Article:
Siberian tiger spotted 800 miles north of its normal range by Russian residents

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“Lost” Siberian tiger spotted 800 miles north of its normal range by Russian residents in the “coldest permanently inhabited” region of the world

  • Siberian tiger paw prints spotted in Sakha Republic in northeast Russia
  • The solitary male was about 800 miles north of his species’ normal habitat
  • Pthe tears are a clear sign that the species is successfully recovering from being nearly wiped out by poaching at the end of the Soviet era
  • 600 remaining wild Amur tigers are found in the Far East of Russia, China and North Korea










A solitary male Siberian tiger has spotted nearly 800 miles outside of its species‘ normal habitat in the world’s coldest permanently inhabited region.

The images show the paw prints of the big cat deep in Yakutia, also known as the Republic of Sakha, Russia’s largest region.

This is the first time in half a century that Amur tigers, the world’s largest felines, have been endangered, and the latest tale of an animal venturing far from its usual home in Siberia. .

The predator is about 790 miles from the nearest point where the tigers have settled as the crow flies – but the actual distance the animal travels will be significantly longer.

habitat in the world’s coldest permanently inhabited region. Pictured: tiger paw print in Yakutia, Republic of Sakha” class=”blkBorder img-share” style=”max-width:100%” />

A solitary male Siberian tiger has spotted nearly 800 miles outside of its species’ normal habitat in the world’s coldest permanently inhabited region. Pictured: tiger paw print in Yakutia, Republic of Sakha

This is the first time that the endangered Amur tigers - the largest cats in the world - have been seen in this region in half a century, and the latest account of an animal venturing far from its usual outbreak in Siberia (stock photo)

This is the first time that the endangered Amur tigers – the largest cats in the world – have been seen in this region in half a century, and the latest account of an animal venturing far from its usual outbreak in Siberia (stock photo)

The roughly 600 Amur Tigers surviving in the wild are mostly concentrated in far eastern Russia north of Vladivostok, the country’s peaceful capital, with some in northeast China and Korea. North.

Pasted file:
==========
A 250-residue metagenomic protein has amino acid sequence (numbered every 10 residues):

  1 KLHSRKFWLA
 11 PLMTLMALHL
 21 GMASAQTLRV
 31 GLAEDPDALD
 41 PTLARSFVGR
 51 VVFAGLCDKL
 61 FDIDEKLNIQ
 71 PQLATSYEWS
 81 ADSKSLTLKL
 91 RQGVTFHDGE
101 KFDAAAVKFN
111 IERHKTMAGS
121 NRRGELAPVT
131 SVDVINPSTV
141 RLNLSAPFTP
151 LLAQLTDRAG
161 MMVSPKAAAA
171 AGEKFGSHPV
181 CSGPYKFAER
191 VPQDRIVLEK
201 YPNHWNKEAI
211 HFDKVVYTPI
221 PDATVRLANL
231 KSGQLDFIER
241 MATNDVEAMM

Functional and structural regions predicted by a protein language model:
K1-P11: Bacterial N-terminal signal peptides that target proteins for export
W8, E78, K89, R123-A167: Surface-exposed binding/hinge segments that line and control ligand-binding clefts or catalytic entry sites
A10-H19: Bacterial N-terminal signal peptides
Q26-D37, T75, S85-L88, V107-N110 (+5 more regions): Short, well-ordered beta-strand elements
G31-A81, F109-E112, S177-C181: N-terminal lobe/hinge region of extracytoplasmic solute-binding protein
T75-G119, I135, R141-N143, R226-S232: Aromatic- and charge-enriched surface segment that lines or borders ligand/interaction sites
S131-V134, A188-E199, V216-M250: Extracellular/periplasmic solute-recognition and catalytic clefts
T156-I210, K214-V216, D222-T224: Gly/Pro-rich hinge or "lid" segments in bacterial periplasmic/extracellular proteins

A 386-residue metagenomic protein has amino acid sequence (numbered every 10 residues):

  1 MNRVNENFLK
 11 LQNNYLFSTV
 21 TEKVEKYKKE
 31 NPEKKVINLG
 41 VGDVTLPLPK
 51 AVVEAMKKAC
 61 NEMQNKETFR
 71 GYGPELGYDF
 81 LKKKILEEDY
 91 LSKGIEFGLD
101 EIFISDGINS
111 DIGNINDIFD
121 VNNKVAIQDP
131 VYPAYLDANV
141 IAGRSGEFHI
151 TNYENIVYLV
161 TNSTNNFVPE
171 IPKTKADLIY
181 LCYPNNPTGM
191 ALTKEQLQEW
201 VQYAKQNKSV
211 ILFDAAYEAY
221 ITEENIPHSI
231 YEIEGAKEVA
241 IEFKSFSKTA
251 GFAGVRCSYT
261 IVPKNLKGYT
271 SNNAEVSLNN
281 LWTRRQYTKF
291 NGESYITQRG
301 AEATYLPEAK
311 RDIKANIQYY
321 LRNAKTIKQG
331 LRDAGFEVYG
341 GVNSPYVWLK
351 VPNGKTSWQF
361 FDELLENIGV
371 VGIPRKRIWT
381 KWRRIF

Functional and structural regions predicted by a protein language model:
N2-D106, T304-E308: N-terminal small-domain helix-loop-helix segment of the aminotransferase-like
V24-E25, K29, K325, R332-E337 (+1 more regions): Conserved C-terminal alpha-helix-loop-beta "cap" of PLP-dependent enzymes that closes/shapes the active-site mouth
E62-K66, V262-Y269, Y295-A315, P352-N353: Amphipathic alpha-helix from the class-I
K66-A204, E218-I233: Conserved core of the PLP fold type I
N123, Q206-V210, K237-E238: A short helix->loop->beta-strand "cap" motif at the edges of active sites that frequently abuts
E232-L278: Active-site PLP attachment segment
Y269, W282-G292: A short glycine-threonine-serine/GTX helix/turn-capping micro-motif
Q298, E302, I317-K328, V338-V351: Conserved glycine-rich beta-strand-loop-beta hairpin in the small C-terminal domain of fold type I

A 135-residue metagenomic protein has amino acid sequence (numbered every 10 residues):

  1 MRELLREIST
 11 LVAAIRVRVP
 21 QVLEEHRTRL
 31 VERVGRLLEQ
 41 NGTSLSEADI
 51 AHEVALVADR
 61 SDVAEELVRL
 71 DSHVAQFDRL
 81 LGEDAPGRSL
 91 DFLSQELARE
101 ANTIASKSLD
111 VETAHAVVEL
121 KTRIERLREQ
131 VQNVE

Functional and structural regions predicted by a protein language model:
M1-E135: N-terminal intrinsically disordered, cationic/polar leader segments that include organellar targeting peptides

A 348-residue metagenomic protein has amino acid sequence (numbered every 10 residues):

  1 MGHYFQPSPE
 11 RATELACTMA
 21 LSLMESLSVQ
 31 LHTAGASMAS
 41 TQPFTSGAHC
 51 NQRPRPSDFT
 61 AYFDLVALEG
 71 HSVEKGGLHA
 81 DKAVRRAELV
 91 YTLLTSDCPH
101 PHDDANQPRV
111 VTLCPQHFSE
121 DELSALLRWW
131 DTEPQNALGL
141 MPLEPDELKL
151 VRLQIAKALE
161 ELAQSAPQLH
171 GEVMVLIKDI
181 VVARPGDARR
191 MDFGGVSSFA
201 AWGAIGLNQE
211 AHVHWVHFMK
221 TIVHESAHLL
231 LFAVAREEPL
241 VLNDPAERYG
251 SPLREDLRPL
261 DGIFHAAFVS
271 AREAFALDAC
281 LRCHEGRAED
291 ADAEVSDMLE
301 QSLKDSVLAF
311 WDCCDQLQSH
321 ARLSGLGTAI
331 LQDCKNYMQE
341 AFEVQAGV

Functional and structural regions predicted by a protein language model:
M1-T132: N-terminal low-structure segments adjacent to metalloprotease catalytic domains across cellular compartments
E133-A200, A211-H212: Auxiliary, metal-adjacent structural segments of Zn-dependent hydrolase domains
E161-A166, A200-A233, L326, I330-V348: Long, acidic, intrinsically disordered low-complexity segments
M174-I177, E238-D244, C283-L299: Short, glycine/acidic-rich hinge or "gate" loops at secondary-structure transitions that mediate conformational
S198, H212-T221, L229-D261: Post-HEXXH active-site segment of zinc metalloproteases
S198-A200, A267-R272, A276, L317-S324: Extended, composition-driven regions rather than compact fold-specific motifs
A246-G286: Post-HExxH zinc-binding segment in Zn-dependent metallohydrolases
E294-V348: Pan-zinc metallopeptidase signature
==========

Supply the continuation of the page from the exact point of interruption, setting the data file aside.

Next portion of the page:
But this wandering tiger is far north of that and only about 300 miles south of where a lost polar bear was found in May, having ventured south to the Arctic on a 1-hour odyssey. 950 miles in the same region.

Pilot Andrey Ivanov, Russian Aerial Forest Protection Service, found traces of the big cat in the Bollokhtokh River in southeast Yakutia.

But this wandering tiger is far north of that and only about 300 miles south of where a lost polar bear was found in May, having ventured south to the Arctic on a 1-hour odyssey. 950 miles in the same region.

But this wandering tiger is far north of that and only about 300 miles south of where a lost polar bear was found in May, having ventured south to the Arctic on a 1-hour odyssey. 950 miles in the same region.

He recounted how his dog ran away as soon as he noticed the scent of the tiger.

“My dog ​​sniffed the footprints, his hair stood on end and he immediately ran away,” he said.

“Each imprint is six inches long, four inches wide.

The paw prints are a clear sign that the species is successfully recovering after being nearly wiped out by poaching at the end of the Soviet era.

It is likely that the tiger was seen earlier on its trek with a sighting in early October near the Shantarskie Islands in the Khabarovsk region, when it was photographed by photographer Mikhail Korostelev some 260 miles from the furthest point. north where tigers normally live.

It is likely that the tiger was seen earlier on its hike with a sighting in early October near the Shantarskie Islands in the Khabarovsk region.  In the photo: a tiger paw print in the village of Chumikan, Khabarovsk

It is likely that the tiger was seen earlier on its hike with a sighting in early October near the Shantarskie Islands in the Khabarovsk region. In the photo: a tiger paw print in the village of Chumikan, Khabarovsk

In late October, a tiger – presumably the same – was captured near the village of Chumikan, 240 miles further north.

“The behavior of tigers is very flexible – they know how to adapt to the environment,” said Alexander Batalov, director of the Durminskoye forest hunting estate.

“The constant search for territories unoccupied by other males leads them to appear in unusual places.

“Where is the tiger going?”

“He probably won’t venture further north.

“Maybe he will turn to the Amur region, or even return to the Sea of ​​Okhotsk in the Khabarovsk region.”

The tiger remains in the wild and other sightings are possible.

The lost polar bear called Tompa was airlifted to Moscow Zoo after its extraordinary march south that scientists are struggling to explain.

Once in the zoo, the bear, described as “fantastically intelligent” attempted – but failed – to escape, according to reports.


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